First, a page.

Teslaphoresis | Self-Assembly of nanotubes using an electric field

Published May 31, 2022 140 Views

15 Apr 2016 Nanotubes assemble Rice introduces Teslaphoresis

Paul Cherukuri - Adjunct Assistant Professor of Chemistry:
"What we've designed, and we've done this very quietly, but we're glad to now release it to the world is this idea of TESLAPHORESIS, which is a discovery we made several years ago, and we've been developing it."

The simplest way to understand TESLAPHORESIS is self-assembly at a distance. Long-distance assembly of materials.

And what we did was - because we're at RICE, we had plenty of Nanotubes around, so we decided to use nanotubes, and what we discovered was that these Nanotubes can actually string together and form wires by themselves under this electric field.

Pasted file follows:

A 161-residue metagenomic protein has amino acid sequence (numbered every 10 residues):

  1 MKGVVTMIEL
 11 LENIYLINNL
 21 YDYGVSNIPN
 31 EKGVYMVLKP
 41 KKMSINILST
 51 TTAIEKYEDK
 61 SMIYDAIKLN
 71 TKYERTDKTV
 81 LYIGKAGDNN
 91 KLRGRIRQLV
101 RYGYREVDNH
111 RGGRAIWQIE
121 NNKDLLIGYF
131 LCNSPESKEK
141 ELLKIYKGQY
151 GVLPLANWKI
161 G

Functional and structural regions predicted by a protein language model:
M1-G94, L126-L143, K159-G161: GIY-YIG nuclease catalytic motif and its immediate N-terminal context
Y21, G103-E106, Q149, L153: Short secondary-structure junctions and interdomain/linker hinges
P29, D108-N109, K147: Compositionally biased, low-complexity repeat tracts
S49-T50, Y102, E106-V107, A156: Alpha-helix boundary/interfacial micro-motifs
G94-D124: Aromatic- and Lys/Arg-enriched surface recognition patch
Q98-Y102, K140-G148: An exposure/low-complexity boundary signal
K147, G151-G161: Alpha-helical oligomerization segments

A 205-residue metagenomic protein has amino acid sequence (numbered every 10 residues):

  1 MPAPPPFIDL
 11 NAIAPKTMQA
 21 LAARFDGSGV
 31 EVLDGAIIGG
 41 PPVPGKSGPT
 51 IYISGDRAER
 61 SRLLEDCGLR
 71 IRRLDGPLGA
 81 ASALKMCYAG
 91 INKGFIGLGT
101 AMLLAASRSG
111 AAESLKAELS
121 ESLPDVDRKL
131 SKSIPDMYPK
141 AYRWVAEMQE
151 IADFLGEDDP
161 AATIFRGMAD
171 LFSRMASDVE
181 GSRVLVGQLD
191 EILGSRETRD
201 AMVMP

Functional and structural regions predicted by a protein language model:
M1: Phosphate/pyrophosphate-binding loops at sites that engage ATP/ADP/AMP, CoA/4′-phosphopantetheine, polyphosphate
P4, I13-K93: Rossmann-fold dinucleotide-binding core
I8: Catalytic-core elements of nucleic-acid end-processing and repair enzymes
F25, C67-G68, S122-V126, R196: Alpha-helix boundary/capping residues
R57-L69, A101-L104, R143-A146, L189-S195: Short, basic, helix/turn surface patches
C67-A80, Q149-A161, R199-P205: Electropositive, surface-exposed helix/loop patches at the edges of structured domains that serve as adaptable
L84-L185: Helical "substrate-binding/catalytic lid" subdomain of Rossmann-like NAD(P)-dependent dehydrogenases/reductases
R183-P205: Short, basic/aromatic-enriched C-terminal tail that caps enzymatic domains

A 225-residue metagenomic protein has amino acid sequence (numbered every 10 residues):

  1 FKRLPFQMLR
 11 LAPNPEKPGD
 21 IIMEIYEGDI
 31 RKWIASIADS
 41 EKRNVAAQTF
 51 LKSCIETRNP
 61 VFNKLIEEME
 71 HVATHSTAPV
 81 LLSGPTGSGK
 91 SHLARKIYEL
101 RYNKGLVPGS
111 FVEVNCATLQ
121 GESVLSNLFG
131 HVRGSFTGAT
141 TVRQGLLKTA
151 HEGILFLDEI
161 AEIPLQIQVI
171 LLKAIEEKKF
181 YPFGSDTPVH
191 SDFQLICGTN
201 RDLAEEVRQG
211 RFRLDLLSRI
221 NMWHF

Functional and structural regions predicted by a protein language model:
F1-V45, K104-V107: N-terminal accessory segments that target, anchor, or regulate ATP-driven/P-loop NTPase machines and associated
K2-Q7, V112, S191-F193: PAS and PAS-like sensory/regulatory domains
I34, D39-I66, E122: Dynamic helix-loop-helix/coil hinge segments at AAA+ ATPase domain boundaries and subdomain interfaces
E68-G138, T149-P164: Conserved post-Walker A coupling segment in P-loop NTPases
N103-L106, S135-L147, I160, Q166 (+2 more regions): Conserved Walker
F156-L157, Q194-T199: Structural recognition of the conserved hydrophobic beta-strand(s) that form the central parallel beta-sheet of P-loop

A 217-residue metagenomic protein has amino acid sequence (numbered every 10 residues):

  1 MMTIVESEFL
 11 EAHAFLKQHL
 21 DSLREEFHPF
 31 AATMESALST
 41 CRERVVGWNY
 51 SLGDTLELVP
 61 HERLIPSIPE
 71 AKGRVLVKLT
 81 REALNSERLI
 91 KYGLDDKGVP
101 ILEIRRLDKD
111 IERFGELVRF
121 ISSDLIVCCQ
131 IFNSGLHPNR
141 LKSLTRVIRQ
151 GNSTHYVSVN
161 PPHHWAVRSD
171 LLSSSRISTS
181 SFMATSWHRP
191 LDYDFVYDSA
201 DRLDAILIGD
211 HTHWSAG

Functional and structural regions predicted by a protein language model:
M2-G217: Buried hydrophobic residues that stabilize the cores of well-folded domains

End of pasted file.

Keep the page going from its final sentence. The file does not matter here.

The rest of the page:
Carter Kittrel - Rice University Research Scientist:
"When you normally build circuits, you have to have physical contact - now we're talking about building circuits without actually touching them"

Paul Cherukuri - Adjunct Assistant Professor of Chemistry:
"I realized that a Tesla Coil could actually do this if you designed it in a way to create a very strong force-field in front of them, and so that was the engineering aspect of it, and once I designed the machine then all sorts of discoveries started falling out of it."

Lindsey Bornhoeft - Graduate Student at Tesax A&M University
There are just so many avenues to TESLAPHORESIS, so many things that you can do with it - not just making conductive wires, but taking it in so many different places, not only just biomedical engineering but taking it into different industries like silicon chips or exploring different conductive materials.

Carter Kittrel - Rice University Research Scientist:
This also ties in just generally in nanotechnology, that self-assembly is very big. If you can get things to build themselves just as in biology we build ourselves.

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Nanotubes assemble! Rice introduces Teslaphoresis

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